Clarkson 6, Western Michigan 2
Potsdam, NY (The Draft Analyst) — A.J. Fossen and Pat Megganety each had three point nights as the Clarkson Golden Knights completed a weekend sweep of the visiting Western Michigan Broncos with a 6-2 victory on Saturday at Cheel Arena. Fossen erased an early 1-0 deficit with a power play goal at 5:40 of the first period and drew a primary assist in James de Hass’s go-head tally with only one second left in the opening frame. Megannety helped Clarkson build a comfortable lead with an assist on Christian Powers’ eventual game-winning goal at 5:25 of the second, and both he and Fossen scored during a five-minute power play just over 10 minutes later to give the Golden Knights a commanding 5-1 lead after 40 minutes. Marly Quince capped the scoring, and goalie Steve Perry made 25 saves to pick up the win for Clarkson, which improved to 6-1-0 on the season. Kyle Novak and Sheldon Dries potted goals for Western Michigan, which fell to 2-3-1. Jade McMullen was handed a five-minute major and a game misconduct for hitting Clarkson captain Paul Geiger from behind in the second period.
17 – LW GRIFFEN MOLINO (UDFA/1994) Played on flank of Broncos’ fourth line centered by C FREDERIK TIFFELS (PIT 6th/2015). Plays a high-energy game but looked to be thinking before executing. Had several patient zone entries and topped them off with accurate passes to create chances. He also played with an edge; he finished his checks and was very decisive when he chose to use the body. Molino is Trenton, Michigan native who led a talented Muskegon (USHL) squad in scoring in 2014-15 with 18 goals and 46 assists in 57 games. A true freshman, he stands 6’0 and weighs 185 pounds.
19 – C FREDERIK TIFFELS (PIT 6th/2015) Penguins draft pick centered the Broncos’ fourth line and was pretty quiet for two periods. He seemed to always know hwere to be from a defensive standpoint, but it wasn’t until the later stages of the game where he took chances and carried the puck with confidence. He did an excellent job of settling the play down in his own end after a lengthy Golden Knights’ possession, and rather than just throw the puck up the ice for a quick change, he generated a quality chance off a en end-to-end rush. Tiffels did not display the kind of offensive skills you’d expect from one of the only four players Pittsburgh drafted last year. But considering how bad the Broncos were offensively, he was one of the few who stood out.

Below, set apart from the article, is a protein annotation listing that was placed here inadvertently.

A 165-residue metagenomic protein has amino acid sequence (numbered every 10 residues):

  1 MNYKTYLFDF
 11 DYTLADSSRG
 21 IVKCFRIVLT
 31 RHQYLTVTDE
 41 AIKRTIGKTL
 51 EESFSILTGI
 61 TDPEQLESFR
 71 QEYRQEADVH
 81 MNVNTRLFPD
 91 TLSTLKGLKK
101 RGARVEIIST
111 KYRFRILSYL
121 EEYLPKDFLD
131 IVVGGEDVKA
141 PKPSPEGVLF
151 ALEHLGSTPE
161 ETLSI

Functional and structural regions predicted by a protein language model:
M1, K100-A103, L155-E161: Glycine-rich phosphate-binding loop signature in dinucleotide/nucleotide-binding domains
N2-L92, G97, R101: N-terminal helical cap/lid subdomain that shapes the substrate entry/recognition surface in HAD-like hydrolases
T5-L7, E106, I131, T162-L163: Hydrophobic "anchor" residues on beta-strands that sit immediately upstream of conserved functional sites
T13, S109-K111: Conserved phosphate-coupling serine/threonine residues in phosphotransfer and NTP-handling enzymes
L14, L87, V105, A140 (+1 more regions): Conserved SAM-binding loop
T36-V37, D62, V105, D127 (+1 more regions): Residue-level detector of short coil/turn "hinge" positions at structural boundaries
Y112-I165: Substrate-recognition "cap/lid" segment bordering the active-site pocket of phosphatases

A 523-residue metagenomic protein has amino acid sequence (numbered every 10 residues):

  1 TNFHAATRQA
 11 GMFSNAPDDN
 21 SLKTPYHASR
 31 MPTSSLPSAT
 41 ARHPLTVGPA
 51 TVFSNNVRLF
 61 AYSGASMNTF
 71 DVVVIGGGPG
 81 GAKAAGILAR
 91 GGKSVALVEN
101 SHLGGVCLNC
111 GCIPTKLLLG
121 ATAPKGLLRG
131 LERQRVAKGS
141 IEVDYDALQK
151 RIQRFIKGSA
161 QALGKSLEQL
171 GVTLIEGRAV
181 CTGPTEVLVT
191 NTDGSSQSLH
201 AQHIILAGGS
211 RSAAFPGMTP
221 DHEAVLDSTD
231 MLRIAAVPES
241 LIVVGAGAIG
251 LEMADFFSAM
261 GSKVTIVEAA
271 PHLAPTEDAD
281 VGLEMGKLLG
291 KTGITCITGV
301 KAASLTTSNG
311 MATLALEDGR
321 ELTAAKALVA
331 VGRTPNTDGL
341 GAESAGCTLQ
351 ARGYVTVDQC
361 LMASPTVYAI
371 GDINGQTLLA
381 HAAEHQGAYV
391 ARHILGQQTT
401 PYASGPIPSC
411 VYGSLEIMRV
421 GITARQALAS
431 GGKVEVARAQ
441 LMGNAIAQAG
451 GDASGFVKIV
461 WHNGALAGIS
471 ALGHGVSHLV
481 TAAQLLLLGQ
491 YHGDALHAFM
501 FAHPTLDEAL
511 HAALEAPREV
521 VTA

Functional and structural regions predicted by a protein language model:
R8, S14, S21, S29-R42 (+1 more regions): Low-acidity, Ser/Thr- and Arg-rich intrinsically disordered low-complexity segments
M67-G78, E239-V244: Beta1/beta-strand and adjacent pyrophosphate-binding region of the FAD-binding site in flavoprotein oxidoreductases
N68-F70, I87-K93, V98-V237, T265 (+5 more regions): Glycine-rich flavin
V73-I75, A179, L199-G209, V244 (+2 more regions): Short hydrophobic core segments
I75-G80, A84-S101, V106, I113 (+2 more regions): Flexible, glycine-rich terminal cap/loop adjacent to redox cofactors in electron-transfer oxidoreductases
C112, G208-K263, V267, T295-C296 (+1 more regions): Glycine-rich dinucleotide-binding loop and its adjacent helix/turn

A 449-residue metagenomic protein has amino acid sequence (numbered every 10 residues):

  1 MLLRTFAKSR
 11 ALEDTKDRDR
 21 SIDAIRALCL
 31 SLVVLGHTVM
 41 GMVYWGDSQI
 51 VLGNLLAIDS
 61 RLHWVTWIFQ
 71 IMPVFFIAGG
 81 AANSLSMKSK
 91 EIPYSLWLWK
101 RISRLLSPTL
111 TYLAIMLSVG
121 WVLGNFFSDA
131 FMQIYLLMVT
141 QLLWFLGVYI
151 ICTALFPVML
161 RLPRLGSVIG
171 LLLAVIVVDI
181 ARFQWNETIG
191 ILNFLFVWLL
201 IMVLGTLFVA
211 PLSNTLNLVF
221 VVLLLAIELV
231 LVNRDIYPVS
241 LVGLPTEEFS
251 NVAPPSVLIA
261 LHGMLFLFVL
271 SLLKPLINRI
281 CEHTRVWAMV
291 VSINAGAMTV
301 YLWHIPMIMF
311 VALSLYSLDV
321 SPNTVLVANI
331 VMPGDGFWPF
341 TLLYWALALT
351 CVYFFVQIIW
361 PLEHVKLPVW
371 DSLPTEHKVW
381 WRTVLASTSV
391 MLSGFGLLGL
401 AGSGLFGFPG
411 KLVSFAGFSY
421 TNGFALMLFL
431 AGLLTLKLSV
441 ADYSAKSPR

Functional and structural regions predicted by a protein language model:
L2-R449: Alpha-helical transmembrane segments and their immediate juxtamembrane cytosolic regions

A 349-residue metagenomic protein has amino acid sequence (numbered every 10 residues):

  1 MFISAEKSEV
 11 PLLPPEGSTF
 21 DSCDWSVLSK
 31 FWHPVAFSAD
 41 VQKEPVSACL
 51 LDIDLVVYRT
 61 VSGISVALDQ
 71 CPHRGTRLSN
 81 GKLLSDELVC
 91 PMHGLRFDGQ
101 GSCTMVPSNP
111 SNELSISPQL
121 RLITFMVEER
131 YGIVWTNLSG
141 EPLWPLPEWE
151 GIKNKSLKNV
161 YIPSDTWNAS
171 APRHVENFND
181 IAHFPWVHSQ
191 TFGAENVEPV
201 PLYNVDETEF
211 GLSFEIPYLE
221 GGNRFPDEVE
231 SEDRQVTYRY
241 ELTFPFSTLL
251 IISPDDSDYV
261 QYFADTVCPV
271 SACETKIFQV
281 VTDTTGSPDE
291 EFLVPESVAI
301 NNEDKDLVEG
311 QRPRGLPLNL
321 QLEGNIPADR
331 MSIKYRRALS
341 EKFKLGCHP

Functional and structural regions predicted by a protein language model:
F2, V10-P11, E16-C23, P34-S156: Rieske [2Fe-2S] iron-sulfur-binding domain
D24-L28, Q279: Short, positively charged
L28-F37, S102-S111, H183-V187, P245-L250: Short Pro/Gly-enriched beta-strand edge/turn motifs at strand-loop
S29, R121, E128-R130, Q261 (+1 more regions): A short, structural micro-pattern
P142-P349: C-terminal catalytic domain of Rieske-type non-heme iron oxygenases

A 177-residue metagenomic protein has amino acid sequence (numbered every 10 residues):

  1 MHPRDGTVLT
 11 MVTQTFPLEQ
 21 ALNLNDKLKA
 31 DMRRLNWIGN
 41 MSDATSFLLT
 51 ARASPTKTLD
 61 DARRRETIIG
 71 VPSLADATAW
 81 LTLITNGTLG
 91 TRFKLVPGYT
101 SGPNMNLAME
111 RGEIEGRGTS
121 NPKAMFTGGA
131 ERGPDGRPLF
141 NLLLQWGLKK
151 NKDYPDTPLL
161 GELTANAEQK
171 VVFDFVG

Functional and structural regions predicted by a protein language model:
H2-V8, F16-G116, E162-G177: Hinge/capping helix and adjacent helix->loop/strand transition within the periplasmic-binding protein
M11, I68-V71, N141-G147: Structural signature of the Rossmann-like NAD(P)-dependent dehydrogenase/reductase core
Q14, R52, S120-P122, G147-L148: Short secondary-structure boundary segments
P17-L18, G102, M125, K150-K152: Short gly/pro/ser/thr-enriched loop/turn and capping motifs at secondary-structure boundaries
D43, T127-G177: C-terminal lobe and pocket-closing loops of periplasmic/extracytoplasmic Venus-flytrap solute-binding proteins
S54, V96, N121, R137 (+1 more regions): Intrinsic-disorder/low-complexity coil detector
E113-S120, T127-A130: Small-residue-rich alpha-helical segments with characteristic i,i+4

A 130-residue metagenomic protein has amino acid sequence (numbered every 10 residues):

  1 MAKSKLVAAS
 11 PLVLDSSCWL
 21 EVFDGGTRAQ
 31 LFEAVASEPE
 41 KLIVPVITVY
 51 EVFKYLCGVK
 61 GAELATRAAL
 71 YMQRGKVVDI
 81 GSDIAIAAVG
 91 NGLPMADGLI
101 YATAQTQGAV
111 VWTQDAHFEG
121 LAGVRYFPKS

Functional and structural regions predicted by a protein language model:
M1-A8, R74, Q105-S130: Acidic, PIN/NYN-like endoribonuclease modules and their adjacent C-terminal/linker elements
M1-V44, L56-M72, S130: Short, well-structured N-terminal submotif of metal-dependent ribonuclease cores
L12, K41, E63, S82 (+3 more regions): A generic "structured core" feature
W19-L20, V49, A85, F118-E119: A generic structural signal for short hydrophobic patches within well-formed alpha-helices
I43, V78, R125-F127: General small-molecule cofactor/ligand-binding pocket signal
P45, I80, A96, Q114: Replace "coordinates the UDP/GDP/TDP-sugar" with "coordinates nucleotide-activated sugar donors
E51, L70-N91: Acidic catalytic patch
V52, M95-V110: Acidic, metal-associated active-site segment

6 – LHD COREY SCHUENEMAN (UDFA/1995) Like Molino, the 6’0, 200-pound Schueneman (1995) was a standout for the Lumberjacks in 2014-15, finishing second among all USHL defensemen in scoring with 16 goals and 46 points. Against Clarkson, however, he looked like a freshman who had little confidence in his abilities to impact the game from an offensive standpoint while playing the right side on the second pairing. Neither his set-ups or breakout passes were accurate or done with authority, yet it was his play in the defensive end (active stick, good gap control) which almost made up for the aforementioned shortcomings. We’ll chalk it up to having an off night, especially since all out previous viewings revealed a very talented kid with a hard, accurate shot.